We all know the importance of a healthy, well-balanced diet. To help us keep on track with daily nutrition we have the food pyramid as a guide. It offers simple to understand guidelines for daily nutritional intake and it's easy to remember. The foundation of the pyramid is made up of bread, potatoes and cereal which should be eaten at least six times daily. The next level is comprised of fruit and vegetables. You should eat at least five portions of these and this can be in the form of fresh fruit and vegetables, cooked, salads or juice. The next level is dairy, and should account for three daily servings. Moving up, there should be no more than two servings of meat or fish per day. At the pyramid's peak are treats such as chocolate, fast food, biscuits, sweets and cakes, which should be eaten only once a day, if at all.
Keeping Things in Moderation
Serving sixes have increased quite dramatically over the past few decades, and it's not always easy to judge weather you are getting enough or too much of the right foods. So how exactly can you tell if you are having a correct serving size? According to Sandra Bastin, Extension food and nutrition specialist at the University of Kentucky College of Agriculture, a portion of fruits or vegetables the size of a tennis ball is the equivalent of one serving. A whole bagel the size of a hockey puck represents two servings from the grain food group. Three ounces of protein is about the size of a deck of playing cards. Knowing the recommended servings for each pyramid food group makes it easier to maintain portion sizes, and thus reduce calories, at meals and snacks. Here are some tips to help you regulate your serving sizes:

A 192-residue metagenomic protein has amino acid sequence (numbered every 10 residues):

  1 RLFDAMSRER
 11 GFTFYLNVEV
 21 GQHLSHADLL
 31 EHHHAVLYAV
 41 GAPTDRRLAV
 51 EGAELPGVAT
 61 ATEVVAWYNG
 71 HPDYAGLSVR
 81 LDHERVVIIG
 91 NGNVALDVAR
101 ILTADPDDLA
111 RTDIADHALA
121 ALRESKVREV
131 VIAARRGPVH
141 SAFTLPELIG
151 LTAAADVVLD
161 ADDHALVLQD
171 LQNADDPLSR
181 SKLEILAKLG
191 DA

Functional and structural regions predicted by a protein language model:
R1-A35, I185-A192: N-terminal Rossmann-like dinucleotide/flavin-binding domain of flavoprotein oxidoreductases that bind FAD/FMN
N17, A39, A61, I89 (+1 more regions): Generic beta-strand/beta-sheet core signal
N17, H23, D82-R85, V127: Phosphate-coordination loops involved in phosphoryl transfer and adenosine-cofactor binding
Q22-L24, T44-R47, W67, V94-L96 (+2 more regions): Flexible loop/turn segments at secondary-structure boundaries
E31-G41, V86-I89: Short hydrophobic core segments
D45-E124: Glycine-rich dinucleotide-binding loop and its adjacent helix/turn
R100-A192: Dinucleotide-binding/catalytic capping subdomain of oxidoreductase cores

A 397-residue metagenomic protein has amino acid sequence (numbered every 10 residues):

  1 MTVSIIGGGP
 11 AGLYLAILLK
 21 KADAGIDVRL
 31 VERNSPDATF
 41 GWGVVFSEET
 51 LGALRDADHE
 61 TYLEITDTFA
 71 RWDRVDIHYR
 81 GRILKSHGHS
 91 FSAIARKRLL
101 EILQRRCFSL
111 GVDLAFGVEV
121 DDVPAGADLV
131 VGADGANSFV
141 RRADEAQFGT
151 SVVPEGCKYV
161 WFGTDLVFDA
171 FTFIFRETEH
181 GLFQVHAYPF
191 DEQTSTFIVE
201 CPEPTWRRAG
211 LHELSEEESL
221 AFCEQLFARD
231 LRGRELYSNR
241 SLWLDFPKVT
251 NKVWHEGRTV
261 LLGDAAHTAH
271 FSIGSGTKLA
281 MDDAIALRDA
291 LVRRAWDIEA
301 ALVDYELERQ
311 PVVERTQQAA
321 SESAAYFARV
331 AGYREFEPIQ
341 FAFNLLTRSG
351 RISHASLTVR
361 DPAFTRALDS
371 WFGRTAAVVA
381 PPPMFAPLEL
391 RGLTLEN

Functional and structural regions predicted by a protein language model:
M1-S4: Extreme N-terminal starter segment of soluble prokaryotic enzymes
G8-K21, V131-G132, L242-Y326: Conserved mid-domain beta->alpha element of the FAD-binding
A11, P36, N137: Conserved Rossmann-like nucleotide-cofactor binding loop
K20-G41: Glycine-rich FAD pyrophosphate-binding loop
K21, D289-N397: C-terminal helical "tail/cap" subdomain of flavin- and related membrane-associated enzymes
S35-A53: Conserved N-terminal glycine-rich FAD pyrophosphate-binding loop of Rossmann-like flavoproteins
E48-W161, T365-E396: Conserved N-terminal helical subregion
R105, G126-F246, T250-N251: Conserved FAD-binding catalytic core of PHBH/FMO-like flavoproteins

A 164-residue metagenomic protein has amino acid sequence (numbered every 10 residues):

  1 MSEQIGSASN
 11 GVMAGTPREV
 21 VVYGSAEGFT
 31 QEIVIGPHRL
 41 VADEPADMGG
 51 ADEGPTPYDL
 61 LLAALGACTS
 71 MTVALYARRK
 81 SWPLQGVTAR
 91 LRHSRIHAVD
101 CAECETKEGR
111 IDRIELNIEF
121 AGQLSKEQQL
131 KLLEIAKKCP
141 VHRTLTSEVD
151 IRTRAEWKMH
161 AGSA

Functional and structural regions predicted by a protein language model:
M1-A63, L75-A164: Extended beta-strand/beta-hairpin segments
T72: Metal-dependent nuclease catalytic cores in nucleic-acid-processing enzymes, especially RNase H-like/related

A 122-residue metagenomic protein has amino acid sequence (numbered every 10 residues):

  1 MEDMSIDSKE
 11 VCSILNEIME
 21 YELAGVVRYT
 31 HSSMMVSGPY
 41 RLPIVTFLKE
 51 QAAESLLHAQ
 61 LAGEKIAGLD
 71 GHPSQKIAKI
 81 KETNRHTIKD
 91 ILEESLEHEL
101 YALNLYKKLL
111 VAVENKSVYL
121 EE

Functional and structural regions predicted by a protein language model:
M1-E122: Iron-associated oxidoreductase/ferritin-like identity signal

Measure servings at home with a food scale and measuring cups until you become comfortable estimating the sizes.
Keep a food diary. Research shows that this helps people stick to a healthy diet.
Break leftovers down into individually sized containers so that they are easy to grab and reheat for a single serving.
Eat a salad before lunch and dinner. It will fill you up quicker and help you stick to smaller servings of your main course.
To prevent impulse eating, plan meals in advance.
Many restaurants serve large portions, so share a meal with a friend or take some home in a doggie bag.
Buy snack foods in individual servings or break down larger bags into smaller sizes at home.
Keep dishes of food off the table while you're eating, so that you are not tempted to reach for seconds.
Keep meat as a side dish rather than the main part of your meal.
The Importance of Water
Don't forget that water is an essential part of your every day needs. Your body is made up of around 75 percent water. Every system in your body depends on water. It carries vital nutrients to your cells, flushes out toxins, and it provides a moist environment for your ears, nose and throat tissues. So how much water should you drink each day? We've been hearing for years that everybody should be drinking at least eight, eight ounce glasses of water every day. But according to experts at the National Academy of Sciences and the National Institute of Health, they cannot name a single study that says that proves this to be the case. According to Dr. Gary Robertson, Endocrinologist from Northwestern University, Chicago, there's no need to worry that you're not getting enough because the thirst mechanism is powerful and effective at regulating our day to day requirements for fluid intake and keeps it in perfect balance with our needs.